On the writer Ray Mouton, and his novel, “In God’s House”.

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In 1998, I checked off a personal bucket list entry by arriving in Pamplona, Spain, a day before the annual commencement of the Festival of San Fermin, and then remaining all the way through the revelry, until it was over — eight days of hard partying even if one refrains from running with the bulls.

I probably wouldn’t have gone to Pamplona — wouldn’t have tripped over the comatose bodies of Eurotrash, wouldn’t have eaten Pyrenees trout stuffed with ham, wouldn’t have drained bottles of anise-like Pacheran — if not for my cousin Beak’s trailblazing. When he landed his tenured position in Florida and started attending the festival on a yearly basis in the early 1990s, he immediately fell in with the anglophile expatriate coterie and met numerous and memorable aficionados, including a fellow American, Ray Mouton.

That’s why I have the pleasure of counting Ray among my casual acquaintances, and although I have not been to Pamplona for a while, and Ol’ Paco lives abroad, he’s every bit as interesting as his press clippings suggest.

In 1998, on the festival’s final night, with the week-long lunacy gradually settling into a post-coital reverie, the three of us had a quiet dinner for the first time in eight days, and then went for a cool, breezy walk at sundown atop the old wall that protects the old town from incursions from the valley below. Ray’s arm was in a sling, because during the encierro, he’d been trampled — not by a bull, but by another human being. The tales of his life’s adventures were vastly entertaining, and it was an unforgettable end to an all-in.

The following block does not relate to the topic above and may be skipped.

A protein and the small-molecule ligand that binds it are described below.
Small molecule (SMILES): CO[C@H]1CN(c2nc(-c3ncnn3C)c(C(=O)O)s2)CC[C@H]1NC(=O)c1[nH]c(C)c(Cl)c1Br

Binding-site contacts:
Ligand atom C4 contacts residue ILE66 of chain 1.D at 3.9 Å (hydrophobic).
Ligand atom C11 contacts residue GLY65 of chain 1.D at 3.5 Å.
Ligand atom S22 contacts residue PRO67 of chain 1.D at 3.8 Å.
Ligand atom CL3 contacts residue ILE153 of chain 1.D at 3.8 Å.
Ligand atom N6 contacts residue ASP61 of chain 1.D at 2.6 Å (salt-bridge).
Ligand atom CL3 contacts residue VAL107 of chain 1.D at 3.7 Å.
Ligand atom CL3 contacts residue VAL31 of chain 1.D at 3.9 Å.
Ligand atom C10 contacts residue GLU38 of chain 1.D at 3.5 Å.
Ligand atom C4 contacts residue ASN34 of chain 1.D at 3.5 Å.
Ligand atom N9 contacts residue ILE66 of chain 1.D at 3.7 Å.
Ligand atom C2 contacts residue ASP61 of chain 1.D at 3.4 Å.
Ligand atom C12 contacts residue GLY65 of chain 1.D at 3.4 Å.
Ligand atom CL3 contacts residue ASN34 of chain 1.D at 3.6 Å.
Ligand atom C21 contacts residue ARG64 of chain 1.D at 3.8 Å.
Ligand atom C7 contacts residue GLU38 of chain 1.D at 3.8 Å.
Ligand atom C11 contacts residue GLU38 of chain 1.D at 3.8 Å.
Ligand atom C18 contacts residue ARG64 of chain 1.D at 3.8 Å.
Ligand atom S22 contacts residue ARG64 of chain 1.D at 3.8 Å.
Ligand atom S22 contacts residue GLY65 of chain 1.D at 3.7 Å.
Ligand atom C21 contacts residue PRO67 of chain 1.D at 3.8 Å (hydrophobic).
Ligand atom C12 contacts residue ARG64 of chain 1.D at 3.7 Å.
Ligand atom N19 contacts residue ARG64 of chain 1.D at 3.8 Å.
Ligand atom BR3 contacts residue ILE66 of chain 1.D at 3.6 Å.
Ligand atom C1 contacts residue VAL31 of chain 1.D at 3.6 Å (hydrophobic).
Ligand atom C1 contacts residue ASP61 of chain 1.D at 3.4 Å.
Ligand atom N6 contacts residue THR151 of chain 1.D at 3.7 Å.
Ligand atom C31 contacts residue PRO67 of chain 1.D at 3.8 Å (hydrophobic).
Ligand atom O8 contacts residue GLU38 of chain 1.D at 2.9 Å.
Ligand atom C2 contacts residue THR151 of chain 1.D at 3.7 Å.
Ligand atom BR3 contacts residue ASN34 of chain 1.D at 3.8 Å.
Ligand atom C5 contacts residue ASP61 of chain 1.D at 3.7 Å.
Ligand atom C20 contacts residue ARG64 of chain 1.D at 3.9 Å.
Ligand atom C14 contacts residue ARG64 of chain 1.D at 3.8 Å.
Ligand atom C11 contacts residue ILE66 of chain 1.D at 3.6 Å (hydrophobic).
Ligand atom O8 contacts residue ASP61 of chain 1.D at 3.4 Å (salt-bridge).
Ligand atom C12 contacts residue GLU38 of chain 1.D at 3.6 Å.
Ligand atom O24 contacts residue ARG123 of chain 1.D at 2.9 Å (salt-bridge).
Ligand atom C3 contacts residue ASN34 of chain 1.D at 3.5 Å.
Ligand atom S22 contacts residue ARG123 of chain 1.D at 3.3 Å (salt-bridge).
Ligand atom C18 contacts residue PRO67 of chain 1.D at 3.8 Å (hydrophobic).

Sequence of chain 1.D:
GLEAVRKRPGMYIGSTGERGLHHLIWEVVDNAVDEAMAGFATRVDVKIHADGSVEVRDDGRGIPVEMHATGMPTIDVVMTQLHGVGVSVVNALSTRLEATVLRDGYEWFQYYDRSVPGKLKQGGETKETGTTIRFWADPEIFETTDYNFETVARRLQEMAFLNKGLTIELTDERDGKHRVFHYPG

Eventually he authored a very well-regarded book about San Fermin, and then set to completing a novel, the content of which pertains not only to seminal events in his own life as a brash young lawyer, but also in a broader sense to far less savory occurrences in the lives of far too many children throughout the world. Owing to the vagaries of fate, when he was younger, Ray got in on the ground floor of the Catholic Church’s pedophilia scandal — and it changed the trajectory of his life.

I’ve ordered his fictionalized account from the UK: In God’s House: A novel by Ray Mouton. Ray’s looking for an American publisher … and a movie deal. I’ll review the book once finished.

For the rest of Ray’s story: Church abuse case haunts lawyer who defended priest, by Evan Moore (Daily World in Opelousas LA)

Mouton no longer attends services — not since the case of the Rev. Gilbert Gauthe, whose horrific crimes against children in the Diocese of Lafayette set off a wave of scandal in 1985 that reached across the USA all the way to the Vatican; not since Mouton defended Gauthe and almost ruined his life in the process.

Now, he enters churches only to light candles, candles for the children.

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